The island of Bastoy in the Oslo Fjord is one of Europe's most unusual prison facilities. Inmates there live and work in conditions that authorities hope will prepare them for a normal life after they get out.
Bastoy prison is based on an idyllic island
The only way to get to Bastoy Prison is to take the small prison ferry boat from the port of Horten, about two hours south of Oslo. What was once a state institution for delinquent youths has now become the final stop for male inmates nearing the end of their sentences.
But any similarities to Rikers Island in New York or the now defunct Alcatraz in San Francisco ends upon arrival. Bastoy looks like anything but a prison. There are no high razor-wire fences, no concrete cell blocks and no watch towers. Instead, the small island looks more like a tranquil Scandinavian health resort. Prisoners live in quaint wooden cottages overlooking pine forests, fields of wheat and inviting beaches.
Oyvind Alnaes, the governor of Bastoy, says that the prison is managed on ecological and humanist values.
"We think that we have to treat the inmates in a proper way because they will open their ears and eyes and maybe are willing to learn something," Alnaes says. "We use the ecological way of running this prison as a tool to learn responsibility and have concerns about the future."
Taking care of horses teach prisoners responsibility
For the some 110 male inmates that begins on day one. All new arrivals are trained how to cook, clean and look after themselves. Each inmate has his own space in the typical four-bedroom cottages.
"But there are still inspections to come and see that you clean your room and make your bed," inmate Haarvald says. "It should look like a normal room that you have at home in a normal life and the best thing is that they are all in a social environment." He says it gives the inmates the feeling that "they belong to society."
Responsibility and leisure
During the day, most inmates are employed in some form of livestock, farming or maintenance work. Haarvald works with the island's six horses that are used for plowing and for transporting supplies. Twice a day, he has to go to the ferry and pick up goods. Some days, there is nothing to pick up and many other prisoners question why they even have to go.
Some prisoners are in charge of livestock
"As soon as you take the reins of the horse, you are training him and this is part of their responsibilities," Haarvald says. "And here we're talking about tough criminals -- they get a responsibility and they can take it with them outside as a free man."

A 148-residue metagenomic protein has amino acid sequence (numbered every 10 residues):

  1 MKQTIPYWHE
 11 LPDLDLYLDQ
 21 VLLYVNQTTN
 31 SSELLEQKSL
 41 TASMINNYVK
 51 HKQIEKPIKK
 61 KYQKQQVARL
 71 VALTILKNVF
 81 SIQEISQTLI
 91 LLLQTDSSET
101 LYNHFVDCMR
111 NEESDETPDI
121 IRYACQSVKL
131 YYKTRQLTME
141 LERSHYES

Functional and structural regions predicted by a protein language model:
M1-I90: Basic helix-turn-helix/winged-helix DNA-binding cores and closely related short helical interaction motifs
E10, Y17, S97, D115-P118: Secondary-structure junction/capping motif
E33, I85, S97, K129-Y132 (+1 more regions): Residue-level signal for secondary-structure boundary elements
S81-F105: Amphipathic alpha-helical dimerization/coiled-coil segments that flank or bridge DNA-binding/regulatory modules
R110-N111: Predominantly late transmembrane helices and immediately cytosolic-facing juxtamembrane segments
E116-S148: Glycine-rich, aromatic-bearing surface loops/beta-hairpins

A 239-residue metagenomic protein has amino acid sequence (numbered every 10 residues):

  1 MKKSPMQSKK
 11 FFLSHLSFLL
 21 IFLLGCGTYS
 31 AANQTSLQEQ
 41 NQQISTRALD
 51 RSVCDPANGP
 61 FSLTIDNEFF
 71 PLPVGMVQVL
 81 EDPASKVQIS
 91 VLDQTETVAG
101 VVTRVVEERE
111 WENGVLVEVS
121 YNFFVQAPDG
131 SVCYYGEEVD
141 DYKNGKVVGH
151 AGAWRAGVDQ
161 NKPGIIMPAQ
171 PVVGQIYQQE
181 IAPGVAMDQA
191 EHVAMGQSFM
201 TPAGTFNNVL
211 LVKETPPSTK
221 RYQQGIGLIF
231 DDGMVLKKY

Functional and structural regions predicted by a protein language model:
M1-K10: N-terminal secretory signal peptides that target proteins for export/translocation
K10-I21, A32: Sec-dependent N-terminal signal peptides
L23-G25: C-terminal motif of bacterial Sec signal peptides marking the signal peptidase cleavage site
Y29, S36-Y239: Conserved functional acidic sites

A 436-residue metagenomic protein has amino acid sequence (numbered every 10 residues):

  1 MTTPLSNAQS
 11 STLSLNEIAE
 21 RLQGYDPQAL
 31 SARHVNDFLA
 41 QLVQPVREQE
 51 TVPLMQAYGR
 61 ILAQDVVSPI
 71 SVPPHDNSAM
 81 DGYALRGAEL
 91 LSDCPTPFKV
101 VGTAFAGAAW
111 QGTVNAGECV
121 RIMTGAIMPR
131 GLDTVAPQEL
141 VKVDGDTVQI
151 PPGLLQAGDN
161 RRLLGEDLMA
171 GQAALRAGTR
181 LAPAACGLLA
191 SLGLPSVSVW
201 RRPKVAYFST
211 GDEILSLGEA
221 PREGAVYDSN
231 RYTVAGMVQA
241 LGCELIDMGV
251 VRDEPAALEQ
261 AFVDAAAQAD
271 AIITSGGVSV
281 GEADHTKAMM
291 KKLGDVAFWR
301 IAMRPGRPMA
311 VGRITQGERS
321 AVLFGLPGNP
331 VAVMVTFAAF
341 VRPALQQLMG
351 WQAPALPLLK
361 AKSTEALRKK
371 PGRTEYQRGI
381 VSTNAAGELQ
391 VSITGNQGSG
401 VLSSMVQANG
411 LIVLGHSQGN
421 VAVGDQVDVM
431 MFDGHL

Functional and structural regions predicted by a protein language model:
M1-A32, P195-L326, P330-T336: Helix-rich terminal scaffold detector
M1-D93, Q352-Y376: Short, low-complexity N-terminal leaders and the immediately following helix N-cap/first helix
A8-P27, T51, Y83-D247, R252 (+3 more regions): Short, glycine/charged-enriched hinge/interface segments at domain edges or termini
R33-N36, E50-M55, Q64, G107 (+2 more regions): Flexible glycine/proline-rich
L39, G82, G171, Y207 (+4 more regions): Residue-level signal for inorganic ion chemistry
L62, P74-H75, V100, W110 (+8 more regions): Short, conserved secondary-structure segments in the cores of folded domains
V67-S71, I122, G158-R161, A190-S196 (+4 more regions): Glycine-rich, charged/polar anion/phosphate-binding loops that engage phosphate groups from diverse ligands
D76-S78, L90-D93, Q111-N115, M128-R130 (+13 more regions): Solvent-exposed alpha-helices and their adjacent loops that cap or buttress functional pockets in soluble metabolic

Responsibilities at work also provide opportunities for leisure on the island. For Haarvald, that means he can ride horses in his free time.
"On a Sunday morning, I get up on a horse and go down by the beach -- the sun has just come up, birds are flying, a seal is lying on the rock outside," he says. "You have to pinch your arm to remember where you are."
For the 30 prison officers at Bastoy, dialogue and trust with inmates is important. Officers and inmates call each other by their first names. Principal Officer Mia Eklassens says Bastoy makes a good place for inmates to end their sentences.
"Here we are trying to give you a great deal of trust and trying to work with you so that you are not going to prison again," Eklassens says. "We're trying to give the prisoners some sense of pride in what he has accomplished while he is here."
In addition, the prison tries to help inmates deal with problems like drugs, violence and reconnecting with their families.
"That's why I think it's a good place to serve your sentence," Eklassens says.
Bastoy Prison might function well as a liberal institution. But Norway also has the full spectrum of jails, including maximum security facilities. For George, one of the few foreign inmates on Bastoy, serving out his sentence on the island is like leading a normal life compared to conditions he experienced in Ringerike, Norway's maximum security prison.
"That one was perhaps the toughest prison in the whole of Norway because the way you are treated there in a way brings you down," George says. "I would have been a very bitter man when I would have come out of Ringerike."
The prisoners of Bastoy are fortunate to live in surroundings that many of Norway's prisoners would wish to appreciate during their sentences. While prison staff believe they work in the best prison in the world, the jury is still out on whether time at Bastoy is the catalyst for inmates putting a life of crime behind them for good.
What is certain, though, is that the inmate islanders live in a unique prison. Life is not a beach at Bastoy but there is a chance for prisoners to enjoy a special kind of freedom and to regain responsibility over the lives.